CITIZENS from across the Kingdom are slated to take to the streets this Friday to demand a return of public lands, according to activists.

In a so-called “Friday to return lands,” protesters plan to hold rallies in
Amman, Karak, Tafileh, Aqaba and Irbid, according to so-called popular youth movements.

Activists claim ongoing corruption, privatisation and the failure of the government to follow through on pledges to study various demands of return of wajihat- state-owned lands, that were registered in the names of various tribes during the Ottoman era, are driving this Friday’s protests.

“We want to tell the world that Jordan is not for sale, not its land
and not its people,” said Muath Btoush, spokesperson of the Karak Popular Youth Movement.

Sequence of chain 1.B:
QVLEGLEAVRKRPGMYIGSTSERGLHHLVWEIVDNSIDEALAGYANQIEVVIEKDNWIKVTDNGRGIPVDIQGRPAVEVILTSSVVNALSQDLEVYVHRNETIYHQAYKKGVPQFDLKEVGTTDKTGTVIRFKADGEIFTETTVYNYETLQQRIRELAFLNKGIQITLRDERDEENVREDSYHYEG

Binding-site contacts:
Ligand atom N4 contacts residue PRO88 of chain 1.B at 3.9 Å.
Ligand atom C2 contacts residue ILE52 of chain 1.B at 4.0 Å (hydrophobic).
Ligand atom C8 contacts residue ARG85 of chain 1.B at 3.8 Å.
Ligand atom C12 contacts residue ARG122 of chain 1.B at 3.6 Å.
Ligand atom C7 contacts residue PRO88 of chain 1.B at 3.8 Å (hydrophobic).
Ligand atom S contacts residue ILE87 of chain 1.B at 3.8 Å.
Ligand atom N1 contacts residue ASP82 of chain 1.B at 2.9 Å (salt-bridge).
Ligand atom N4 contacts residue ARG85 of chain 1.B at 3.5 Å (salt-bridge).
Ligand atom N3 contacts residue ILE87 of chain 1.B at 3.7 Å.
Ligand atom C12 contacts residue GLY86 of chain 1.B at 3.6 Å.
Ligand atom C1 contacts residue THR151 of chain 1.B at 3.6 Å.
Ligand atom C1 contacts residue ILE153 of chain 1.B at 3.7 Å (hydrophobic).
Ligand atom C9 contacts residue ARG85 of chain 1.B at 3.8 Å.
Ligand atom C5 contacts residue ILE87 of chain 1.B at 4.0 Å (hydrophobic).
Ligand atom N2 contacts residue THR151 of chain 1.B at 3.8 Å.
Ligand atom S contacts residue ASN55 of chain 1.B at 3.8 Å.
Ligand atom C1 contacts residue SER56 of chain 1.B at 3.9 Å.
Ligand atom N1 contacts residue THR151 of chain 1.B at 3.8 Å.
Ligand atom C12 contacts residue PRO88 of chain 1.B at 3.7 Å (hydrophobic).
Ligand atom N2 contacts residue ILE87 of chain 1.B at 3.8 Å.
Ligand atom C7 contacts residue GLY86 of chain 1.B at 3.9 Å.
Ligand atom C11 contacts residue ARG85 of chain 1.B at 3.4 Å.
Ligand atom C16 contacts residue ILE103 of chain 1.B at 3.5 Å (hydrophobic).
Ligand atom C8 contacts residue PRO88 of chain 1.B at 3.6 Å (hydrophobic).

Also on Friday, the Islamist movement is set to team up with
independent activists to demonstrate in support of Syrian civilians as the crisis in Jordan’s northern neighbour continues to drag on in days and death tolls.

The protests, to be held opposite the Syrian embassy in Amman, are “in solidarity with Syrian protesters”, according to a statement by the Committee to Support Syria People, headed by Muslim Brotherhood executive office member Ali Abu Sukkar.

This month marks the 11th for the pro-reform movement, which started as a small-scale demonstration over economic inequality in Theeban, some 50 kilometres south of Amman, and has since spread to the outlying governorates along with the rise of so-called popular movements.

Unlike other countries in the region, protests in Jordan have been largely peaceful; the vast majority of the some 1,000 demonstrations that have been held since the beginning of the year have ended without incident.